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Brought to you by John Sciarra, Bernard's Garage - AUTOMOTIVE INSIDER -

BERNARD'S GARAGE - John SciarraSummer's imminent arrival means your vehicle's air conditioning system will soon be under serious strain.

If your A/C isn't as frosty as it used to be, but it's still blowing cold, the system may need to be recharged.

Manufacturers used to use a type of refrigerant known as R-12, or Freon, until researchers found it caused ozone depletion. As such, it's illegal to use Freon in vehicles built after 1994. Now, manufacturers use R-134a to keep things cold in the cabin.

Working on an air conditioning system is about as much fun as sticking your hand in a blender. Twice.

Unless you are skilled in vehicle maintenance, it’s safest to take the job to a professional.

An AC compressor is usually driven by your vehicle's serpentine belt, and as it spins, it pressurizes the system's refrigerant. It's this change in pressure that cools the air coming into your cabin. The best way to keep your compressor from failing is to have your A/C system serviced once a year.

If your compressor needs replacement, most responsible shops will recommend swapping out a number of periphery components at the same time.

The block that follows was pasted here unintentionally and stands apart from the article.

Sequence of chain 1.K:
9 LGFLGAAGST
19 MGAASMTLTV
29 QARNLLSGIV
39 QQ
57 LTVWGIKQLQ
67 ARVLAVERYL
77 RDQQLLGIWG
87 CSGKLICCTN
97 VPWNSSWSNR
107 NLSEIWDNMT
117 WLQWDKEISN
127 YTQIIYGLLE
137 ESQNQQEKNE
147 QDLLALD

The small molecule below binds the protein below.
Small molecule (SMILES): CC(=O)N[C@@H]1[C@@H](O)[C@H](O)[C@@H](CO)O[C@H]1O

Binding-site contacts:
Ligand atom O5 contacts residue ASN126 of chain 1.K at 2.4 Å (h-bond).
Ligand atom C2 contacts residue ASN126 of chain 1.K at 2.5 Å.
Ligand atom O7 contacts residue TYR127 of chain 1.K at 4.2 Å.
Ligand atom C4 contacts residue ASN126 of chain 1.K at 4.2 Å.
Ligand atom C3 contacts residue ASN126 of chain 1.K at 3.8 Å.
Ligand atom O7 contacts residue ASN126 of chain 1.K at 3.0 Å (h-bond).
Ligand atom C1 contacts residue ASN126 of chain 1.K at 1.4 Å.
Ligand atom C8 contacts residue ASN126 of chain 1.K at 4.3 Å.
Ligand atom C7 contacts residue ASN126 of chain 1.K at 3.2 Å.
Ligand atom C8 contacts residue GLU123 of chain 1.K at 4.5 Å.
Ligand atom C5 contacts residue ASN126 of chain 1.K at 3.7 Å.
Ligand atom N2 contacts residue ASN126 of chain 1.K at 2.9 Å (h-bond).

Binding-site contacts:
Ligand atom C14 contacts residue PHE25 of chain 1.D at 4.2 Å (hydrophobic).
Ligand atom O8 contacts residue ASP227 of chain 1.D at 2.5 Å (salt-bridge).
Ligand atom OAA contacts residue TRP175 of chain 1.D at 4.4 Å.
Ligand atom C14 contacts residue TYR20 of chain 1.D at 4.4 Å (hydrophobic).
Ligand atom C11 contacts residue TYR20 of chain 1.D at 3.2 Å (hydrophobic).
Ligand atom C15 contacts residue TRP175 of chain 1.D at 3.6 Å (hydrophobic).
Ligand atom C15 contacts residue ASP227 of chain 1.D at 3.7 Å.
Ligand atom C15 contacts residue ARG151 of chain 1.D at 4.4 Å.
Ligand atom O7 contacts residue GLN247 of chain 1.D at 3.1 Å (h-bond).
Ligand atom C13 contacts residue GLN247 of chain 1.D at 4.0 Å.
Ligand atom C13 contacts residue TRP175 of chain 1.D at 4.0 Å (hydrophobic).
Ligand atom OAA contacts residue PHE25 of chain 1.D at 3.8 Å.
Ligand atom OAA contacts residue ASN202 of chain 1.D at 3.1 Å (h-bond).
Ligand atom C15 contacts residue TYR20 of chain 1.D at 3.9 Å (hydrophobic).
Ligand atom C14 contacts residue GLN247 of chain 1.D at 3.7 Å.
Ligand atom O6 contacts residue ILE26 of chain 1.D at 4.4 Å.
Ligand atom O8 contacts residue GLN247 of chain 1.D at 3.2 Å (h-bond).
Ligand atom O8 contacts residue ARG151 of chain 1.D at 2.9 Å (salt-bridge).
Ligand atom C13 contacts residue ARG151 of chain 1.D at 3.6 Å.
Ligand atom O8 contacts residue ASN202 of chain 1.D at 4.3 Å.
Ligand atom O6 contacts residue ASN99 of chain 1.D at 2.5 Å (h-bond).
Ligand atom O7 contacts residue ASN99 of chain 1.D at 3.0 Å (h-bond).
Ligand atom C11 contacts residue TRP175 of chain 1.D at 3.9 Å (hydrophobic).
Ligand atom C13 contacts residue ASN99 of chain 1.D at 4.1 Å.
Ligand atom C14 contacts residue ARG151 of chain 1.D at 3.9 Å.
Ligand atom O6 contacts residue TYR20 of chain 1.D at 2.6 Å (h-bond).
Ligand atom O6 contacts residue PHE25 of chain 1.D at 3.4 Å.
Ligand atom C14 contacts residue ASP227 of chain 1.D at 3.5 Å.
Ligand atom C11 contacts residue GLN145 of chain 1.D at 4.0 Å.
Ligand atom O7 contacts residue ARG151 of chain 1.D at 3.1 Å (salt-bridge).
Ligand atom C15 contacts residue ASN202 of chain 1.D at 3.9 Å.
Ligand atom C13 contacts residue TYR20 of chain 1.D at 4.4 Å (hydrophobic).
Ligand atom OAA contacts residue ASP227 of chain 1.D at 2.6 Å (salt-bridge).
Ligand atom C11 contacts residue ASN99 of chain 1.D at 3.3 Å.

Why? The easy answer is working on an air conditioning system is about as fun as sticking your hand in a blender. Twice.

To avoid draining your refrigerant, removing your compressor, installing a new unit and refilling the system with new cool stuff — only to have you come back in a week and say it's still not cold enough — it makes sense to replace the necessary components.

Bernard’s Garage

2036 SE Washington St., Milwaukie



Brought to you by Mike Nielsen of Snap Fitness - FITNESS INSIDER -

SNAP FITNESS - Mike NielsenAs the inspirational saying goes, “Live less out of habit and more out of intent.”

While it’s true that starting a fitness routine can be difficult, I offer the following tips to get you in the gym door and on the road to good health.

Assessment — New SNAP Fitness clients receive a free jump-start session, including consultation with a trainer. The assessment determines the client’s baseline, helps us guide their first steps, and is an opportunity to discuss adding personal training.